Bortezomib With Chemotherapy for Relapsed Pediatric Acute Lymphoblastic Leukemia (ALL)
This is a Phase I/II study of a drug called bortezomib given in combination with chemotherapy drugs used to treat acute lymphoblastic leukemia (ALL) that has come back (recurred). Bortezomib is a drug that has been approved by the Food and Drug Administration (FDA) for treating adults with multiple myeloma which is a type of blood cancer. Bortezomib has been shown to cause cancer cells to die in studies done on animals (mice). Studies have been done that have shown that some adults and children with cancer have shown a response to bortezomib when it is used alone. Studies have also been done in adults to evaluate the dose of bortezomib that can be safely given in combination with other chemotherapy drugs.
The Phase I portion of this study is complete and the dose for the phase II portion of the study is 1.3mg/m2/day. The phase II portion of the study is open and accruing.
Acute Lymphoblastic Leukemia
Drug: bortezomib (Velcade)
|Study Design:||Allocation: Non-Randomized
Endpoint Classification: Safety/Efficacy Study
Intervention Model: Single Group Assignment
Masking: Open Label
Primary Purpose: Treatment
|Official Title:||A Study of Bortezomib With Chemotherapy for Relapsed/Refractory Acute Lymphoblastic Leukemia|
- Dose limiting toxicity [ Time Frame: Each dose level is evaluated ] [ Designated as safety issue: Yes ]
- Maximum tolerated dose [ Time Frame: Each dose level is evaluated ] [ Designated as safety issue: Yes ]
- Rate of remission [ Time Frame: The rate of remission will be evaluated upon completion of the phase I portion and then the phase II portion. ] [ Designated as safety issue: No ]
|Study Start Date:||June 2006|
|Primary Completion Date:||February 2011 (Final data collection date for primary outcome measure)|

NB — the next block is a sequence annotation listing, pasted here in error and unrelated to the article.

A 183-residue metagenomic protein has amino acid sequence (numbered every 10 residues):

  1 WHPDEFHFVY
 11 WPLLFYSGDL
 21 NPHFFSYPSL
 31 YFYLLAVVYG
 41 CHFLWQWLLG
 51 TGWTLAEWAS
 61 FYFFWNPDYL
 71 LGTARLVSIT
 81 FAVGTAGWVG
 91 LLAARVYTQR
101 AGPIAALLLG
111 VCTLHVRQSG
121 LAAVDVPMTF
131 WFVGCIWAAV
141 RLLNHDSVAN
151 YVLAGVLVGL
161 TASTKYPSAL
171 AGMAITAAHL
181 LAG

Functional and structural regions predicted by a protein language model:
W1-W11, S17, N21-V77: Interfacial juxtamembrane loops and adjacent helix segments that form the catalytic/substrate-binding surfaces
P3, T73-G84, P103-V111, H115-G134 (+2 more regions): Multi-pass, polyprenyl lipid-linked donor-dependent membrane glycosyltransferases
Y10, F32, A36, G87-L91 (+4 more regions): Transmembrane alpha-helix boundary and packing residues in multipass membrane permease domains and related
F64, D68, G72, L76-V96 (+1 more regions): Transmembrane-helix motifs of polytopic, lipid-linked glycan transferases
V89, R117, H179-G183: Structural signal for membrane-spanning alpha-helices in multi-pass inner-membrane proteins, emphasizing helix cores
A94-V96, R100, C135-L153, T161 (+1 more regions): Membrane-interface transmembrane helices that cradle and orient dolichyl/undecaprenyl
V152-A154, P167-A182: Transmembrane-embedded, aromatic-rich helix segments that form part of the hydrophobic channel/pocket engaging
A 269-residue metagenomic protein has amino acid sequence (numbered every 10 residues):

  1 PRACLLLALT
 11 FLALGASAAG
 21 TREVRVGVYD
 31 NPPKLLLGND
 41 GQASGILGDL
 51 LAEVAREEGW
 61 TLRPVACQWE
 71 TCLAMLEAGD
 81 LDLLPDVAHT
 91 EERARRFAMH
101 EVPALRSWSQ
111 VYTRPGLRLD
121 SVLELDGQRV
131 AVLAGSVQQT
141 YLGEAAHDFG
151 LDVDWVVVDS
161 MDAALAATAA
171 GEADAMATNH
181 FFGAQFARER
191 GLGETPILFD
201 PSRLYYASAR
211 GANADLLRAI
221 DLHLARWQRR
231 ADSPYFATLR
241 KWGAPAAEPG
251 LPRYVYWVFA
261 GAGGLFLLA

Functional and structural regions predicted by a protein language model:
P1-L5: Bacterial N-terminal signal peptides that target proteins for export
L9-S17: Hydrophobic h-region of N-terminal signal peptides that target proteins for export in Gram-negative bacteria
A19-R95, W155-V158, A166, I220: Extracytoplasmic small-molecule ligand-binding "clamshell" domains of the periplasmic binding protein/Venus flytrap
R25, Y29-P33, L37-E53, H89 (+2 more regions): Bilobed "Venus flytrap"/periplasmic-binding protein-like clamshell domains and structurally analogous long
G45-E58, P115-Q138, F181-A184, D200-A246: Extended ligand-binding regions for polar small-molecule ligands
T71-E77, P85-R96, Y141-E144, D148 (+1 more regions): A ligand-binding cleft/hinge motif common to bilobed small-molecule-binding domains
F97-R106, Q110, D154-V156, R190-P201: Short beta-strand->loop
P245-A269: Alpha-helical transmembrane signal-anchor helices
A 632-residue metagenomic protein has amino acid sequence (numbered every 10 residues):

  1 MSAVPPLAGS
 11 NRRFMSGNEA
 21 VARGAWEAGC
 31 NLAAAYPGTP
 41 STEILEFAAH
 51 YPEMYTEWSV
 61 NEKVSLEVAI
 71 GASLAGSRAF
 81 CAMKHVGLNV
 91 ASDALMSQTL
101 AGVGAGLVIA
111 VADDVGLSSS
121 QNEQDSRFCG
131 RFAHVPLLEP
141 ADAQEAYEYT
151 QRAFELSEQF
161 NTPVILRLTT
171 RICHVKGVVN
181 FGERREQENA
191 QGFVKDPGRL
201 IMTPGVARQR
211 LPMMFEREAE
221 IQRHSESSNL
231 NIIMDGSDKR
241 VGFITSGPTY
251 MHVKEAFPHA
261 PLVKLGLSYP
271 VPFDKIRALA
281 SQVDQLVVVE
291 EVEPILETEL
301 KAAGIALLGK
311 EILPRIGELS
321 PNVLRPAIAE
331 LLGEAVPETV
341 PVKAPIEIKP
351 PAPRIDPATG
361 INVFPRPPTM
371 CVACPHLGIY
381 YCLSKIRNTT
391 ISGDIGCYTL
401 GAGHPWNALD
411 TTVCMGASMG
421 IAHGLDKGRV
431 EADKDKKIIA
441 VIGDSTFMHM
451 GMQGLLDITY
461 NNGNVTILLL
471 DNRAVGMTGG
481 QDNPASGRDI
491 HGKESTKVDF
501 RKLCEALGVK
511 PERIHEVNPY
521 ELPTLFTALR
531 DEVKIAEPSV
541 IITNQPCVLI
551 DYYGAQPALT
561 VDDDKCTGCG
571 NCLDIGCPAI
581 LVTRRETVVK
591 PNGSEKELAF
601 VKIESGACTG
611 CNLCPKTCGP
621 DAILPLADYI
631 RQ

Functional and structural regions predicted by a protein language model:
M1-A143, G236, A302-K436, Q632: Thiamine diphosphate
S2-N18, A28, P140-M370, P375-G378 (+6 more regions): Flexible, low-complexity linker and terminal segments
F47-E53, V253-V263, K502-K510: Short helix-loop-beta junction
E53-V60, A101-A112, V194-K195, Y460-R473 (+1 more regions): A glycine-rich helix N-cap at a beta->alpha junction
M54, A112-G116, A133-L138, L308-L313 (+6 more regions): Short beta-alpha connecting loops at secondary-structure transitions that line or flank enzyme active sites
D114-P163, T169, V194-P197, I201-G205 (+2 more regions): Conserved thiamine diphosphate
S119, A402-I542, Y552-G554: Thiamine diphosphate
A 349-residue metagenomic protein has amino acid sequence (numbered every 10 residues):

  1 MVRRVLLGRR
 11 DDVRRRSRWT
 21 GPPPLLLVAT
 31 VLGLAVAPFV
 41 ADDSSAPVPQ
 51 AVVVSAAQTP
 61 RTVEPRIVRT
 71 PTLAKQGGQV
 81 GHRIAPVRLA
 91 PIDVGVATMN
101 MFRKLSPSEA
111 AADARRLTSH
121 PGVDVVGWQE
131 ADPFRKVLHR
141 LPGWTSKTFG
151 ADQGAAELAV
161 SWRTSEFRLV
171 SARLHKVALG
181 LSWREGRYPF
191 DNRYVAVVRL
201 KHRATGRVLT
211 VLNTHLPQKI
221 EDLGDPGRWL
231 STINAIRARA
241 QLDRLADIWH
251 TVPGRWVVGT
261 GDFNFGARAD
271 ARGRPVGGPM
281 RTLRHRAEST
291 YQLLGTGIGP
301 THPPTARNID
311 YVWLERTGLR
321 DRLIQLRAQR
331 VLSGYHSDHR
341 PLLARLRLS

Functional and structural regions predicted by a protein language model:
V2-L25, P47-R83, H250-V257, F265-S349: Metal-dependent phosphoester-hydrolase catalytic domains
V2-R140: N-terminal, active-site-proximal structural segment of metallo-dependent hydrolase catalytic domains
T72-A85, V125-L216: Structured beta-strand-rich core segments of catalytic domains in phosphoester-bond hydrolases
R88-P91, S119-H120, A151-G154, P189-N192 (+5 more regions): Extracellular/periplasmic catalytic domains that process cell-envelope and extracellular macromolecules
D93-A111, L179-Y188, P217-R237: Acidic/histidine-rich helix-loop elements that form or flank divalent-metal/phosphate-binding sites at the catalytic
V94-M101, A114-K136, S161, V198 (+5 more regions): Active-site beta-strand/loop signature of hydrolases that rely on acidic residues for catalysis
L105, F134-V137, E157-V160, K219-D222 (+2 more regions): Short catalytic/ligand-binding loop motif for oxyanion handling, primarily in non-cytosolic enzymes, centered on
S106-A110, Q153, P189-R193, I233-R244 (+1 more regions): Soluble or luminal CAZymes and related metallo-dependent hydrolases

Drug: bortezomib (Velcade)
All patients will receive 1 course of chemotherapy unless medical complications prevent the administration of some of the drugs. Treatment will last about 1 month.
Treatment on this study will consist of a combination of 7 anti-cancer medications. The 7 anti-cancer medicines are bortezomib, vincristine, dexamethasone, PEG-asparaginase, doxorubicin, cytarabine (Ara-C), and methotrexate (MTX).
If you are in the Phase I portion of this study, you will be given an assigned dose of bortezomib. The dose of bortezomib will be based on doses given in previous studies done with adults and children. At each dose level of bortezomib, between 3 and 6 children will receive bortezomib in combination with chemotherapy. If the side effects are not too severe, the next group of children will receive a higher dose. The dose will continue to be increased until we find the dose that causes serious side effects. Your dose of bortezomib will not be increased. If you have bad side effects, your dose may be decreased.
The dose used during the Phase 2 part of this study will be determined by the outcome of the Phase I study. The highest dose used in Phase I that was tolerated without serious side effects will be the one used in Phase 2.
|United States, California|
|City of Hope|
|Duarte, California, United States, 91010|
|Childrens Hospital Los Angeles|
|Los Angeles, California, United States, 90027|
|Stanford University Medical Center|
|Palo Alto, California, United States, 94304-1812|
|UCSF School of Medicine|
|San Francisco, California, United States, 94143-0106|
|United States, Florida|
|University of Miami Cancer Center|
|Miami, Florida, United States, 33136|
|United States, Michigan|
|C.S. Mott Children's Hospital|
|Ann Arbor, Michigan, United States, 48109-0914|
|United States, Minnesota|
|Childrens Hospital & Clinics of Minnesota|
|Minneapolis, Minnesota, United States, 55404-4597|
|United States, New York|
|New York University Medical Center|
|New York, New York, United States, 10016|
|Children's Hospital New York-Presbyterian|
|New York, New York, United States, 10032|
|United States, Washington|
|Seattle Children's Hospital|
|Seattle, Washington, United States, 98105|
|Study Chair:||Yoav Messinger, MD||Children's Hospital and Clinics of Minnesota|